The Socialists’ anointment of Ségolène Royal’s as their presidential candidate is an important step on the road to the Fifth Republic’s eighth presidential election, which is set for April 22, 2007, with a second-round runoff two weeks later. All candidates should be known by the end of January – the deadline for printing the ballots. So, by that point, France’s four main political parties, two on the left and two on the right, must prepare their party manifestoes and choose candidates.
That, at least, is how the system is supposed to work in theory. In practice, while the official campaign is supposed to last only two months (long enough in a democracy, in which candidates have to endure an unrelenting media barrage), the jockeying of potential candidates, together with the media’s appetite for a horse race, helped kick off the real campaign nearly a year and a half ago. So today’s public debates have a somewhat surreal character, because the programs on which the candidates will stake their campaigns are still not developed. In their absence, personality and style, not political programs, have proven decisive. I am not sure this is good for democracy, but that’s the way it is.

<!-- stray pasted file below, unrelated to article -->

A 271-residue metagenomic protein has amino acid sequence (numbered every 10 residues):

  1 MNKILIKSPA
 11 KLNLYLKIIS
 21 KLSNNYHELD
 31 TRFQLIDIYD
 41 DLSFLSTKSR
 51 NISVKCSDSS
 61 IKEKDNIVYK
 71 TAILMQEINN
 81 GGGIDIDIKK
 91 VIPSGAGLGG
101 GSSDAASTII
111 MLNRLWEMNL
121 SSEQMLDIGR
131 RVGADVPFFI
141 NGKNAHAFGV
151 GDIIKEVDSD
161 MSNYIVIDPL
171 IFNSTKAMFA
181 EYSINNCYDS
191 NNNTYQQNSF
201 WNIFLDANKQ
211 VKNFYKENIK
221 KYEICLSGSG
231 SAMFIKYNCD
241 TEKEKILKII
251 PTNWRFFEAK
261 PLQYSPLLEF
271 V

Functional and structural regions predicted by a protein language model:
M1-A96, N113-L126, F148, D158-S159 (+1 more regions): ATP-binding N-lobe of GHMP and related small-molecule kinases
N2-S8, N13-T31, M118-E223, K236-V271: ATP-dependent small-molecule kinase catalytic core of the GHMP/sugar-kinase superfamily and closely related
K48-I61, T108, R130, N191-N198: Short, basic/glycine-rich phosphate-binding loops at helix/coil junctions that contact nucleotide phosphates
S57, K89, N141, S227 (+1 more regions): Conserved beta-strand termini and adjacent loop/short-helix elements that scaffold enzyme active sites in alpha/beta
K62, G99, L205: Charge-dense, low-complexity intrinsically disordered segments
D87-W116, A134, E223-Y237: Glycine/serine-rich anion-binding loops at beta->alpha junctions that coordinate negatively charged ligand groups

Two such stylish personalities have so far commandeered the public opinion polls, and appear destined to meet in the second round. On the right is Nicolas Sarkozy, the interior minister (and briefly the economy minister), whose political rise took place within the grab-bag framework of the Union for a Popular Movement (UMP). The UMP is the political heir of Gaullism, but its ideological inconsistency is legendary – and reflected in party name changes every eight to ten years.
Sarkozy is philosophically a conservative, but an ultra-liberal on economic issues, making him totally foreign to the Gaullist tradition. Preaching privatization and social repression, he has placed himself to the right of the right, hoping to take back the votes that the mainstream right has been losing to Jean-Marie Le Pen’s “fascistoid” National Front for the past 20 years.